Simple Tips for Effective Disaster Recovery Testing
Disaster recovery testing gives you peace of mind that your data backups can be successfully restored when it matters most.
If you aren’t regularly testing your backups (or other recovery protocols), you could be in for a rude surprise when disaster strikes. A number of common problems can occur during the recovery process. And without ongoing testing, you’ll have no early warning that these issues exist:
- Data corruption that prevents your backups from being restored
- Unexpected delays that significantly extend the time it takes to complete the recovery
- Costly mistakes that further delay the recovery and negatively affect the business’s critical operations
So, what is disaster recovery testing exactly, and what’s the best way to do it?
Here’s everything you need to know.
A lesson in the importance of Disaster Recovery testing
In September, Missouri-based Ferguson Medical Group (FMG) was hit with ransomware, locking up the organization’s computer systems and more than 107,000 patient records.
FMG did everything right: it worked quickly to notify law enforcement, secure its network and activate its recovery plan. And, since the organization had a data backup system, it ignored the ransom demand.
But there was a problem.
When it came time to restore the backups, some of the data couldn’t be retrieved. In fact, more than three months of patient records from the prior year – all data entered or modified from Sept. 20 to Dec. 31, 2018 – were permanently lost.
While FMG did not disclose details on why that data couldn’t be restored, it’s possible the loss could have been prevented with more aggressive disaster recovery testing.
What is disaster recovery testing?
Disaster recovery testing is the process of testing the systems and processes that help a business recover from a disruptive event. Testing typically applies to data backup systems, but it can also include all the protocols that recovery personnel should use following a disaster, as dictated by an organization’s disaster recovery plan.
Examples of disaster recovery testing include:
- Testing backups to ensure data can be restored
- Mock recovery tests that help recovery teams familiarize the process of restoring backups through numerous methods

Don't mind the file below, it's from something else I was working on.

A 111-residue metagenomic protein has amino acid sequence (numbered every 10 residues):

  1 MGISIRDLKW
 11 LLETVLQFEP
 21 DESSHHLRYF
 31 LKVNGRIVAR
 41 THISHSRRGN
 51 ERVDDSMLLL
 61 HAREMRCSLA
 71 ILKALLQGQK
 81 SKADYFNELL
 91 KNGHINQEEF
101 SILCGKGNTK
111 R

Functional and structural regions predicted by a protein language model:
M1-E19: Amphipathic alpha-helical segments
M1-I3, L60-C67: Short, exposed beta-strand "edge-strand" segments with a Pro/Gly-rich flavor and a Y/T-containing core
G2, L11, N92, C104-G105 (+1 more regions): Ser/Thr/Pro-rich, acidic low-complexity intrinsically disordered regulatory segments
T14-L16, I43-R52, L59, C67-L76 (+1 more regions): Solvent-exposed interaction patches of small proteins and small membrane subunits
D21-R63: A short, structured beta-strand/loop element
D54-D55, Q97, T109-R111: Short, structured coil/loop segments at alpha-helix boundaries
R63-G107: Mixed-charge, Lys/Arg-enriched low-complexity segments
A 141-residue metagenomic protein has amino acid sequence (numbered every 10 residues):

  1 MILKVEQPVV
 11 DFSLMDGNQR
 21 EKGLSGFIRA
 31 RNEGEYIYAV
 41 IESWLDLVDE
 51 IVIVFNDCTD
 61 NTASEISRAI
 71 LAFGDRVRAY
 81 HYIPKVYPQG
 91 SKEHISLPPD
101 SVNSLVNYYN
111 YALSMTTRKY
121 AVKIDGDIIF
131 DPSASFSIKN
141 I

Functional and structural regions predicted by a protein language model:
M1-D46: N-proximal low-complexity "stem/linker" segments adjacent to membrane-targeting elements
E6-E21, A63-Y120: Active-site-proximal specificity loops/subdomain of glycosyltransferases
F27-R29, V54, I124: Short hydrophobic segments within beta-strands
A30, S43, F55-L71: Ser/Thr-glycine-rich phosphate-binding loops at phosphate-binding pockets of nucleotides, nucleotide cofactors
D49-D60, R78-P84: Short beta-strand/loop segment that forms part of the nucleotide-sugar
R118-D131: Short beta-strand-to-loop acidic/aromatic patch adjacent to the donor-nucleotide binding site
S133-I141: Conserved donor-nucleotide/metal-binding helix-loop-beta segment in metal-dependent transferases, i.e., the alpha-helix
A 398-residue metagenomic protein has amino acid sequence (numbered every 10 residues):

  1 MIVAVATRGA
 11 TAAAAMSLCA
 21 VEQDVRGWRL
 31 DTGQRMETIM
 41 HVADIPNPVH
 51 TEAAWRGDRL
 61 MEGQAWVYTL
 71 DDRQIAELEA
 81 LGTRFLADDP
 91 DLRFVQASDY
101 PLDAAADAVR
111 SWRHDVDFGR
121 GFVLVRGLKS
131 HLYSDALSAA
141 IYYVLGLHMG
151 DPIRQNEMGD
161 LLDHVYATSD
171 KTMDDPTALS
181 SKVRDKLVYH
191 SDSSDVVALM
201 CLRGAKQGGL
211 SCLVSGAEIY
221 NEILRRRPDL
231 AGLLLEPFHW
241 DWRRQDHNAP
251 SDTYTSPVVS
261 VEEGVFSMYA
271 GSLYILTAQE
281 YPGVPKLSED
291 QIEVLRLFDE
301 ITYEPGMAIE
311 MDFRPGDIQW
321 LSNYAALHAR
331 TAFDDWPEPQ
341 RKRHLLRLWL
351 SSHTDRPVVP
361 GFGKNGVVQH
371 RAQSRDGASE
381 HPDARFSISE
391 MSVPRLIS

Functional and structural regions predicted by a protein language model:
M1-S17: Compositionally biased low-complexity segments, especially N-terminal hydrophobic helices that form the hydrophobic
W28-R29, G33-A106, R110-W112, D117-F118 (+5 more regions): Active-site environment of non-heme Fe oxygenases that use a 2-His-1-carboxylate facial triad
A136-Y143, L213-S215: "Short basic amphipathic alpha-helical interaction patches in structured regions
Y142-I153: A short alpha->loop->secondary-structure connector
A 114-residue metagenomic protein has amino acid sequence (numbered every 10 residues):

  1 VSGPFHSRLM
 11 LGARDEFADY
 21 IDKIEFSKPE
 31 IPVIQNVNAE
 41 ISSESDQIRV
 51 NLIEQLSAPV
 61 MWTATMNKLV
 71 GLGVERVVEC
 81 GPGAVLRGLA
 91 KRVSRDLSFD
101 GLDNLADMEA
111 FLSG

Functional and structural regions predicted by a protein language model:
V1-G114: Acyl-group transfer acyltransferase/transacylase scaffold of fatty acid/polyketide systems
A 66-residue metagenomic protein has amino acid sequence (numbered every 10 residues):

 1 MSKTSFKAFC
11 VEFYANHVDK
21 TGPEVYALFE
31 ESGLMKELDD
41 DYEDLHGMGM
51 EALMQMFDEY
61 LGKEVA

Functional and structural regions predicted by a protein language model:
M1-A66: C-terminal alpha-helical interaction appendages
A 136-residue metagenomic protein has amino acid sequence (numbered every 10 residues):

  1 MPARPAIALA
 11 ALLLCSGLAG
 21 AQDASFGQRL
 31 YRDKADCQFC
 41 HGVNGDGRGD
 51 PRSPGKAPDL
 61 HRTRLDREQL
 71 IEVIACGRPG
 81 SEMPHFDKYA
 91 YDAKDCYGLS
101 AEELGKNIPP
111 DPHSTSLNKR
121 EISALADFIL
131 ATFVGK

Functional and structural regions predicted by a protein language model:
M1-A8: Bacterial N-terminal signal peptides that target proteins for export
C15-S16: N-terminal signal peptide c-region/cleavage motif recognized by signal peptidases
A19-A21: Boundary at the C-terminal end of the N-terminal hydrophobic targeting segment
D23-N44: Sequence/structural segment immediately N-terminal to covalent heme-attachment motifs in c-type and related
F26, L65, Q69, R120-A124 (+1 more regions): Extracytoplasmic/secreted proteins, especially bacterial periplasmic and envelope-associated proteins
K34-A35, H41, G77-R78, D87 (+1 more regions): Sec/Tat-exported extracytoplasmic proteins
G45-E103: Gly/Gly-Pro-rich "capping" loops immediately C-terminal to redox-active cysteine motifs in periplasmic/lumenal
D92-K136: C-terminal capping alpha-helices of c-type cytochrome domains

- Drills that test the activation of a disaster recovery plan and documented protocols
For the purposes of this post, we’ll largely be focusing on backup testing. But it’s critical that organizations test every component of their recovery planning to reduce the risk of unexpected problems after a disaster.
Why test backups?
Data backups are an essential layer of protection for every business. However, they are notoriously unreliable during the recovery process, especially if you’re relying on older technology.
Backup integrity can be compromised in a number of ways. And if you aren’t regularly performing tests, you may not know there’s a problem until it’s too late.
Application errors, hardware failure, power outages and O/S errors are just a few of the many ways that data can be corrupted, whether prior to being backed up or during the backup process.
Traditional incremental backups depend on a sometimes-fragile series of backups, referred to as the backup chain. This chain consists of the very first full backup and all the smaller incremental backups that follow. But if data corruption has occurred in any one of those incrementals, then it can compromise the integrity of the entire backup, preventing it from being restored.
Problems reconstructing the chain
With traditional incremental backups, recovery begins by reconstructing all those individual incrementals together with the initial full backup to create a single file or image.
There are two issues that tend to occur during this process:
- It can take a very long time.
- It doesn’t always work.
Reconstructing incrementals is by no means “instant.” It can take hours, even when you’re dealing with relatively small volumes of data. And again, if data corruption has occurred, it could mean that the corrupted data can never be restored, or worse: the entire backup could be useless.
Even when the backup can be restored, the length of the recovery can be a nasty surprise for businesses that haven’t been doing testing.
An unexpectedly long recovery can have a costly impact on mission-critical systems. In a ransomware attack, for instance, the loss of data can cause operational downtime across the organization, costing tens of thousands of dollars per hour for smaller companies. For enterprises, that downtime can cost millions.
The problem here isn’t just the delay; it’s the disconnect between the anticipated recovery time (as outlined with the DR plan) and the actual results. When restoring a backup doesn’t go as expected, it can have reverberating effects across the business.
How to conduct disaster recovery testing
Ideally, the first step to testing your disaster recovery systems is deploying a backup system that facilitates comprehensive testing. In the sections below, we outline what you should be testing to ensure your backups can be recovered. But ultimately, what you can test is dictated by the limitations of your BC/DR solution.